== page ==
Last week was relatively light, but somehow this week I read a zillion interesting things. It’s been too dang hot to do much else, other than flop in a chair and point a fan at my head.
- Chopping up CSV files. Tabular format will never die, and for good reason.
- Reanimated: The story of Vampire: The Masquerade Bloodlines. I like this idea that someone can just keep working on a project long after the originating company disappeared, just to improve it for their own benefit – no mention of open source or even a plan for it. See also Oblivion Lost or Complete for some of my personal game fix/improvement modification favorites. (via)
- I don’t think this systemd/Debian news is accurate in its reasoning, and they don’t say what’s going to happen with non-Linux Debian. However, it’s still crappy, any way you slice it. (via)
- The paranoid #! Security Guide. Lots of details that won’t necessarily apply to your BSD system, but the descriptions of various attacks are neat. (via)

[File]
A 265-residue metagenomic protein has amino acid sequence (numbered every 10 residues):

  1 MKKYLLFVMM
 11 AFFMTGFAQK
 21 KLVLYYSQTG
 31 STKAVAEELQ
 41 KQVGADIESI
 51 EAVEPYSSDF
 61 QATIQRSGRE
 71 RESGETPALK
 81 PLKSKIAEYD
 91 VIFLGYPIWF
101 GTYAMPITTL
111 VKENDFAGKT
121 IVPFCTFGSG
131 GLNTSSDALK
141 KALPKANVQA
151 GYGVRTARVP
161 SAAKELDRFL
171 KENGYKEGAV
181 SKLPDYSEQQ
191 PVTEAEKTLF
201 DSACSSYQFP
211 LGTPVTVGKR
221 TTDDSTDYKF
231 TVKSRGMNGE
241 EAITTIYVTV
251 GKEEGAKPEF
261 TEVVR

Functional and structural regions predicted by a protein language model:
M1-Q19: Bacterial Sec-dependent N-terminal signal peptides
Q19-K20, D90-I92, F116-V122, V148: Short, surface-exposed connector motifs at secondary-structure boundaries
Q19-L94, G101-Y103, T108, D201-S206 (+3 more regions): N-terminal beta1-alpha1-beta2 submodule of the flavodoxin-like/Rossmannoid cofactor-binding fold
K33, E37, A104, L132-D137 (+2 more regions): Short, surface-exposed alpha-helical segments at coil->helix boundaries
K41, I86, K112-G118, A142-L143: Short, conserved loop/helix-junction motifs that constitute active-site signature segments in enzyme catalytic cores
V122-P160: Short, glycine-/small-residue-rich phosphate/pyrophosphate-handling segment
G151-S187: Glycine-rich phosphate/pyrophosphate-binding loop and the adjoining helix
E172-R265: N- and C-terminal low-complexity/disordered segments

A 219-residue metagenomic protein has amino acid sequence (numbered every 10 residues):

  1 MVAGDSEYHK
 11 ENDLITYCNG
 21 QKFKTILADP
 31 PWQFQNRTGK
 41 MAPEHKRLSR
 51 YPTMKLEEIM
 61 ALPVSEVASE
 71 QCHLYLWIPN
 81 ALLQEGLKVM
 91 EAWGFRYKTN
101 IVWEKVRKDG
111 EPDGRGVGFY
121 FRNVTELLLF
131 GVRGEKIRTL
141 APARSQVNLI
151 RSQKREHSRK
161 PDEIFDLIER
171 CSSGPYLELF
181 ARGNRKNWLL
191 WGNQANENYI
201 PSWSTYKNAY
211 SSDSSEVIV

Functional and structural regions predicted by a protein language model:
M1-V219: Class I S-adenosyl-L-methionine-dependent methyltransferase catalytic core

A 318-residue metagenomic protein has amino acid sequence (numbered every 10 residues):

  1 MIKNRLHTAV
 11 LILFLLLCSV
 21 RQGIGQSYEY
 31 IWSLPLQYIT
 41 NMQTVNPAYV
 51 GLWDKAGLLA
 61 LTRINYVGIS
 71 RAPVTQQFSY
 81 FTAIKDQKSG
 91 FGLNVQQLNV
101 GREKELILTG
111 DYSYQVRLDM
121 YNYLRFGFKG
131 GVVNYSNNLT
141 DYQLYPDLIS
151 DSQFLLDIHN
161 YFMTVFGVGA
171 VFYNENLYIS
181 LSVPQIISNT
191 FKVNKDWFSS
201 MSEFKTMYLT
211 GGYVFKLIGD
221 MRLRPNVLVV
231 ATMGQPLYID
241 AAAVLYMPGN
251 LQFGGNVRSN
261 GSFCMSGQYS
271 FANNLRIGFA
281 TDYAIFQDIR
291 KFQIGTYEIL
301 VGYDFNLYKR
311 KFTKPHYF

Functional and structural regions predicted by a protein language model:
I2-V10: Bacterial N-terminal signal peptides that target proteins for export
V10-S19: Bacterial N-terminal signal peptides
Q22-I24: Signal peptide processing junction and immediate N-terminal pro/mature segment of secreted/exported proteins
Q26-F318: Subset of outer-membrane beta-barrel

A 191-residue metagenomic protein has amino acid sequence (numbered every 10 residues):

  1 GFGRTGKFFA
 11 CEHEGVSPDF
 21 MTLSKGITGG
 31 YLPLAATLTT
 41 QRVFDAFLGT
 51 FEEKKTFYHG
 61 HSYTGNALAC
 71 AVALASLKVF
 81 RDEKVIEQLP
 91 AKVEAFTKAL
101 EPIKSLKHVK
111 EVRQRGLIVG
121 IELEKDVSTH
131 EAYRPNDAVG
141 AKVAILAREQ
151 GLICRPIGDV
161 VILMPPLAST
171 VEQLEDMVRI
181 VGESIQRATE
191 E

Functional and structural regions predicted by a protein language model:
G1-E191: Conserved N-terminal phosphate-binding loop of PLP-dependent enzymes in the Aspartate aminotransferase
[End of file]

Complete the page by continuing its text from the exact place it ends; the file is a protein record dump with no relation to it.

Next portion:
- Another reminder of how easy it is to deal with a lot of text data at a Unix-ish command line. (via)
- Those ssh password attempts are still going, and have been for a decade. (via)
- Don’t care about the story, but I like the dragonfly illustration.
- Linus Torvalds swears a lot. The problem is not ‘office politics’ as he sees it, but that if you swear all the time as the leader of a project, it becomes commonplace. Linus really has to really freak out for people to notice something new. There’s other issues, like how other people emulate the behavior, but I’m pointing out the ‘verbal base sweariness’ of a project affects the entire tone.
- Quine Relay, where programming languages write each other. The Ouroboros illustration is appropriate. (via many places)
- History of emacs and vi keys. I like how this shows that the command styles in both editors was shaped by the available hardware. (via)
- Fear and Loathing in Debian^H^H^H^H^H^H/Ubuntu (or: who needs /etc/motd). A wonderful rant about the creeping complication of operating systems. Let’s place bets on when people start complaining about Linux bloat. (via luxh on EFNet #dragonflybsd)
Your unrelated link of the week: Bones Don’t Lie. An anthropologist who blogs about various discoveries of human remains. I really enjoy blogs where someone is talking about a subject they care about – not to sell a product, not to be paid (directly), but just because they like the topic and they want to share it with others. Of course I would think that, wouldn’t I?